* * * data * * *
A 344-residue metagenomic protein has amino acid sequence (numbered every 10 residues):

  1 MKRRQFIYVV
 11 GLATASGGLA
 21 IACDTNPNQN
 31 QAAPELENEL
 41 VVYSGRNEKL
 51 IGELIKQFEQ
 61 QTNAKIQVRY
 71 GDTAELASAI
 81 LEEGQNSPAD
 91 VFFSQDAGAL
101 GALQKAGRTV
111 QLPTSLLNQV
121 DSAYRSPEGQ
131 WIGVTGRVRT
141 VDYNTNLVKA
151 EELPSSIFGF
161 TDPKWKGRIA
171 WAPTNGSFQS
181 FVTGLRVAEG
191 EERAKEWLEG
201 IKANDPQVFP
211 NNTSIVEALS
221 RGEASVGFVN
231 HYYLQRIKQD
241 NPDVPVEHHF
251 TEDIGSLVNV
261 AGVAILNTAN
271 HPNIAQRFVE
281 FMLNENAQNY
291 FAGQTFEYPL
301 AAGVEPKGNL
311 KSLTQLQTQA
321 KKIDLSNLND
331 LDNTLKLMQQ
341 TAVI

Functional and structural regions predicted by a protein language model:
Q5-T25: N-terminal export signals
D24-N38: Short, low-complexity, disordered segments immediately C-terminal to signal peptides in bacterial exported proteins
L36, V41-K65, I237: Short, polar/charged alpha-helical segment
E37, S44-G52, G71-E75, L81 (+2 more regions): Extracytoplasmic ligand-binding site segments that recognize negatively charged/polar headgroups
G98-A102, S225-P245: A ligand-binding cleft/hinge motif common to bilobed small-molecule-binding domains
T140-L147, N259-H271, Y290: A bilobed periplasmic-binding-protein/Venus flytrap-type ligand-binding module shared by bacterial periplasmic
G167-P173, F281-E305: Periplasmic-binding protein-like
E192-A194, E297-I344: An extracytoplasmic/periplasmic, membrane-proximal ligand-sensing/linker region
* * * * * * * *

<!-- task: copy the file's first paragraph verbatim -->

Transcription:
A 344-residue metagenomic protein has amino acid sequence (numbered every 10 residues):